That does not mean that the proletariat in the old imperialist metropolises (i.e. in the relatively rich countries in Western Europe, North America and Japan) has become irrelevant. Nothing could be more wrong than such an assumption. The proletariat of Western Europe, North America and Japan continues to play a central role in the international class struggle. But it is essential for revolutionary communists to recognize the increased importance of the semi-colonial countries in Asia, Latin America, the Middle East and Africa as well as of emerging imperialist China. In other words, the process of the World Revolution is not one which is in the first line focused on and decided in the old imperialist countries. Rather the proletariat in the semi-colonial world and emerging imperialist China will play a decisive role. The Arab revolution underlines our thesis of the increasing importance of the semi-colonial proletariat.

The RCIT summarized the consequences of these important changes in the composition of the world working class in our programme “The Revolutionary Communist Manifesto”. We Bolshevik-Communists emphasized that the workers international organizations must pay particular attention to the South. The huge weight of the Southern proletariat must be reflected in their massive participation not only in the workers international organizations but also in their leaderships. The questions of particular importance for the Southern working class – the super-exploitation, national liberation struggles against imperialism etc. – must take a central place in the organizations’ propagandistic and practical work. 44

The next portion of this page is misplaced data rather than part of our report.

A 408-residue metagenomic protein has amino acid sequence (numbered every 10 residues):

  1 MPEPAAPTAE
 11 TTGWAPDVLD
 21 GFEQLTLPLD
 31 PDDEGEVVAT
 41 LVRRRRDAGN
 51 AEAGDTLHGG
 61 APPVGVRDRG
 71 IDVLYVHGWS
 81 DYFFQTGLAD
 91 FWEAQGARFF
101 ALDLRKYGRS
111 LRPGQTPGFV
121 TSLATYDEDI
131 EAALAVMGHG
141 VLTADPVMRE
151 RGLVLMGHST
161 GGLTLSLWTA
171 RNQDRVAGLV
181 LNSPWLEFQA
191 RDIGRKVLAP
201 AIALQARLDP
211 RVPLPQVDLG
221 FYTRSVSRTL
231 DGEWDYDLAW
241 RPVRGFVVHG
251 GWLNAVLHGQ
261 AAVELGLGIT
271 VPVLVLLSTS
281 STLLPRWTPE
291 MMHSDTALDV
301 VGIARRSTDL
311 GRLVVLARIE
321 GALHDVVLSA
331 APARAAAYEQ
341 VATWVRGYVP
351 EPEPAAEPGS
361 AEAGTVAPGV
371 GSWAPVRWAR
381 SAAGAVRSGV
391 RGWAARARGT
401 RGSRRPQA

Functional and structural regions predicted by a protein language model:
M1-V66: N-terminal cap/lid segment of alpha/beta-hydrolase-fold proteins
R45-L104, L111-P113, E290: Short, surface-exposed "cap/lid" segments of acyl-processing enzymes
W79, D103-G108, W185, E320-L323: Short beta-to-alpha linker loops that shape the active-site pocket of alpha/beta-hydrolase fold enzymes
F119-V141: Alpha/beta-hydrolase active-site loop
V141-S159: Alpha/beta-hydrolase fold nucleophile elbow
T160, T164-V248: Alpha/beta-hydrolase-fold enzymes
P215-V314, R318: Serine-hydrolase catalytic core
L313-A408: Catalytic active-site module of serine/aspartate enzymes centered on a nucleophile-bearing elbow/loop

It follows that the struggle for political and organizational independence of the working class focuses particularly on the broad mass of the working class – i.e. its lower and middle layers. This means that the workers’ organizations - trade unions, youth and women’s organizations and in particular the revolutionary international organization – must reflect the changing composition of the proletariat. In other words, to meet the growing significance of the proletarians of the poorer countries, of women, migrants, etc. the workers’ organizations must strive to attract and organize them and also to represent them in their own ranks and leadership structures. The future revolutionary communist world party therefore has a strong semi-colonial, young, female, migrant face or it fails in its task. Its members know the value of these layers and show a lot of respect towards them.